Here's How Many People Don't Know Their Partner's Salary

BDG Media, Inc.

Talking about money in a relationship isn't always easy. You may have different incomes, different backgrounds, different spending styles, or maybe you're just shy about finances. But when you're in a relationship, talking about money and being honest about your finances is key, because they affect so many different areas of your life.

But a new survey from Policygenius, the online insurance marketplace, has found that a surprising amount of couples don't share even basic financial information with their partner. But, interestingly, this might be having some big consequences on their relationship.

The survey of the 1,526 adults, revealed that 20 percent of participants kept and managed their money totally separately from their partner. And, of the people who managed their money separately, 20 percent were planning to leave the relationship due to financial issues — that's a whole lot of people thinking of throwing in the towel because of money.

On the other hand, for couples who did manage their money together, only four percent of people were planning on leaving their partner. So maybe the couple who banks together, stays together. And yet, there's still so much that people are keeping from their partner.

"I'm glad this is coming to light," Priya Malani, co-founder of Stash Wealth tells Bustle. "[T]he sooner you get on the same (financial) page as your partner, the faster and more efficiently you can begin working towards your goals — whether they're big or small! Dealing with money is no different from any other issue you face as a couple — raising kids, taking care of elder parents, buying a home, etc." Money is an important issue that affects both of you, so, like every other major issue, communication is viral. It's crucial not to let communication break down just because money can be difficult to talk about.

"You want to make sure you both speak the same language, because if you don't, it WILL become a great source of stress in the relationship," Malani says. "How you handle money is directly related to your values. If you and your significant other disagree about money, it's time to have a bigger conversation and find some middle ground." And yet, it turns out so many of us are still being secretive and avoidant when it comes to our finances.

Here's what the survey found, because when it comes to money, we're still not opening up.


24% Don't Share A Major Account With Their Partner

Andrew Zaeh for Bustle

While for some people, joint bank accounts are a symbol of a serious relationship, around a quarter of people don't share any major account with their partner. Bank account, credit card, mortgage — there's not one single major expense that they share.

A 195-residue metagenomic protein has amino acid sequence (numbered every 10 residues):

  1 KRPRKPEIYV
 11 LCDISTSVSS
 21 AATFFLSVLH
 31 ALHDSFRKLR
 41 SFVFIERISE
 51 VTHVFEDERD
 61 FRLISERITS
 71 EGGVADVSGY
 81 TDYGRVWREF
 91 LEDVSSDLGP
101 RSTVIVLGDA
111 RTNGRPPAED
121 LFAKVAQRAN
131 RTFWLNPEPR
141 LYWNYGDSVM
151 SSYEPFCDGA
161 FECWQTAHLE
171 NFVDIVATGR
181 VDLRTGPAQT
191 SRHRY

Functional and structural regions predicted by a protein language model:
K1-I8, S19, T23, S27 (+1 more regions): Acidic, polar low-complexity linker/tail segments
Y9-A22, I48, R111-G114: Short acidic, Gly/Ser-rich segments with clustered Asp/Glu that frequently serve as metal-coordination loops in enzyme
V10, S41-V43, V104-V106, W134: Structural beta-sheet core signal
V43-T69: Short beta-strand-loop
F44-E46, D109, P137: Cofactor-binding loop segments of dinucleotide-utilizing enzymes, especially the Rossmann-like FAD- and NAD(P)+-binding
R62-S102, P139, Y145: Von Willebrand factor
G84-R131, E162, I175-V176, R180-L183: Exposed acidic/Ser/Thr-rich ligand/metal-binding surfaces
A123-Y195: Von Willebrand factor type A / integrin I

30% Don't Know Their Partner's Salary

Andrew Zaeh for Bustle

Surprisingly, almost a third of people don't know their partner's salary. It makes sense that at the beginning of a relationship you might not want to share private information about what you earn, but as you get more serious, isn't it bound to come up?


38% Don't Know About Their Partner's Debts Or Assets

Andrew Zaeh for Bustle

Debts, assets, and general spending patterns were another area where couples were just not being honest with each other. A lot of people seem unaware of their partner's financial situation which is potentially dangerous — especially since essentially take on someone's debt if you enter a marriage or civil partnership. There are big issues that you want to be aware of.


Nearly Half Don't Know Their Partner's Credit Score

Andrew Zaeh for Bustle

Forty-seven percent of those surveyed didn't' know their partner's credit score. It makes sense that, if you're not taking out major loans or mortgages together, it might not come up. Still, it's crucial to be aware of this if you're in a serious long-term relationship, as it may affect your buying power and financial stability in the future.


43% Don't Know About Their Partner's Retirement Savings

Andrew Zaeh for Bustle

Many of us may not want to think about our relatively non-existent retirement savings, but it's not an issue you can bury your head in the sand about. If you're planning a future together, it's important that you feel like you can be honest with each other about how well prepared you are for the future.

Finances in relationships can be tricky and, unfortunately, sometimes our finances dictate our relationship decisions. In fact, 10 percent of those surveyed said they can't afford to leave their partner, whether they want to or not.